The political opposition is currently seen by the US and others as too divided, and the military opposition too weak relative to the state, to provide an immediate threat to Assad’s rule.
But in the last two months the opposition has begun to take control of whole towns.
In late 2011, some towns and villages in Idlib province in north west Syria were taken by the opposition; Zabadani fell in January following fierce fighting; suburbs of Damascus such as Saqba, and the satellite town of Douma were under opposition control in late January.
The bloody fight in Homs is an attempt by the state to take back two thirds of the city.
However, short of some spectacular loss of nerve at the centre of the regime, or new political shift, the state will not collapse. Although its army, with over 200,000 troops, looks more formidable than it actually is (many troops are badly armed and unreliable) key units and the officer corps back the regime. Aleppo, the commercial hub, is still firmly in regime hands.
Democracy in Syria might be a long way off. There are signs that Assad’s stubborn defence of his dictatorship is leading to a communal polarisation. In towns like Homs Alawites and Sunnis find it dangerous to leave their own areas as society breaks down along communal lines. It may be the case that the uprising for liberty degenerates. One possibility is inter-ethnic civil war, another — and not necessarily opposed possibility — is the coming to power of the Syrian Muslim Brothers.
The British “Marxists” (SWP, Counterfire and others) who obsess about (western) imperialism at the expense of any consideration of why they oppose imperialism and what they are positively in favour of allow themselves to be conscripted into the defence of a disgusting regime.
These organisations even oppose criticism of Bashar Assad’s brutality (see last week’s Solidarity). Although Stop the War raves about the remote possibility of full-scale western war against Syria, they do nothing to oppose the imperialist powers that are actually standing in the way of Syrian democracy (Iran and Russia), or to stop the actual war currently taking place (that of the Ba’athist state against the Syrian people).
Russia has used its diplomatic weight to shield Assad, much to the delight of Counterfire/Stop the War’s Lindsey German who celebrates their “right” to do so.
And Iran is very active inside Syria. In January Qassim Suleimani, commander of Iran’s Quds Force, visited Damascus. Iran probably has some hundreds of “advisors” in the country, advocating the brutal tactics they have tested back at home.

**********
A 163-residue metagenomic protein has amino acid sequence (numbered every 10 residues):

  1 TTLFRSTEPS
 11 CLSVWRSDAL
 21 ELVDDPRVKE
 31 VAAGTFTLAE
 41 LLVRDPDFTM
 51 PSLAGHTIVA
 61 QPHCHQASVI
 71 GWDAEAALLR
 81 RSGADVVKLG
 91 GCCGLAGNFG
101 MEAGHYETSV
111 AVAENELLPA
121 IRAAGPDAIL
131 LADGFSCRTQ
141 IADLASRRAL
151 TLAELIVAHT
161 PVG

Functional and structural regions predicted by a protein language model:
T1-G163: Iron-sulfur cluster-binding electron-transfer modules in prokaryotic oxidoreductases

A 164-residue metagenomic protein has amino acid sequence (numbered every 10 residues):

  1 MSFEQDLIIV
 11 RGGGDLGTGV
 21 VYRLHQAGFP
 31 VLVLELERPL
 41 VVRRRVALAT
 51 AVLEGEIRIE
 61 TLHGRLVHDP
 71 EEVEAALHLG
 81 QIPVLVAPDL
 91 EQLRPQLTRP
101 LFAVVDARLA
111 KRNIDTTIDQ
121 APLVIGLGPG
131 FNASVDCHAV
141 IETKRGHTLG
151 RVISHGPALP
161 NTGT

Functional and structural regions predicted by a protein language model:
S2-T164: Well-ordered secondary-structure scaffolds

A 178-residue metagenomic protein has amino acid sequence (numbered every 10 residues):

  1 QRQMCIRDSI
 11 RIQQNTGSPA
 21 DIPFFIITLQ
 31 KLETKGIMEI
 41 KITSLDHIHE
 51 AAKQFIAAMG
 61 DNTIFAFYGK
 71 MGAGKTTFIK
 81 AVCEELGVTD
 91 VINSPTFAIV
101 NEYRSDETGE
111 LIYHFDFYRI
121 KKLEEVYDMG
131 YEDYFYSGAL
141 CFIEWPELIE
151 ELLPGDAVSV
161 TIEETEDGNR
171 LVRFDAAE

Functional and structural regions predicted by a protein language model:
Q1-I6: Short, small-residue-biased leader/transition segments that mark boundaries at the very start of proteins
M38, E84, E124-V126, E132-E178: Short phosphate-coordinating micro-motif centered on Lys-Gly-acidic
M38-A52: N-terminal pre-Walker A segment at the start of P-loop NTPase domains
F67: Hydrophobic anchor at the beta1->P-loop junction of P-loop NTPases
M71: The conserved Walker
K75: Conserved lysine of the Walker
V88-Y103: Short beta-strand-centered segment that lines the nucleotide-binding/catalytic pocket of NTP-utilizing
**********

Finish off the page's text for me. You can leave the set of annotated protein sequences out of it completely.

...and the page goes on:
The New York Times reports three recent instances of Iranians being abducted in Syria. Most recently the FSA kidnapped five Iranians claiming they were military advisors.
Clerical-fascist Iran, with its malign, regional-imperialist influence in Lebanon, western Afghanistan, Gaza, and Iraq, is seeking to maintain Assad in power for its own foreign policy reasons. The replacement of Assad with a Syrian democracy would also be a blow against theocratic rule in Iran itself.
The US and EU have actually done relatively little to force Assad out. They consider themselves caught between a rock and a hard place: disliking the present, but fearing the future.
That may change — increased turmoil inside Syria may force them to move. The Gulf states, led by the Saudis (who have their own Sunni-sectarian motivation and a desire to see their regional competitor, Iran, defeated), may start seriously arming the opposition. Canvassing has begun for a northern Iraq-style “safe haven” in the north of Syria, policed by Turkey (which seems willing) and backed by the US and EU (who are not yet convinced).
Workers’ Liberty supports the brave uprising against Assad’s state and advocates democracy, free speech and association, secularism, workers’ and women’s rights. We oppose Islamism.
Workers’ Liberty opposes the break-up of Syria through sectarian strife. We recognise the right, however, of the oppressed Kurdish minority in the north east of Syria to self-determination.
We oppose those powers — Iran and others — which are backing the Syrian regime. We condemn the idiot “left” in Britain which is effectively doing the same.
We radically distrust the motives and calculations of the US and other western powers, and do not make naive calls on them to sort out the situation in Syria.
But the internal opponents of the Syrian state have a right to ask for help from outside. Only “leftists” who have utterly lost sight of what they started out to do in politics would try to prevent US, British or other outside support for the Syrian rebels. We will not oppose moves by outside powers to provide military aid or a “safe haven” for the uprising.
For liberty and democracy!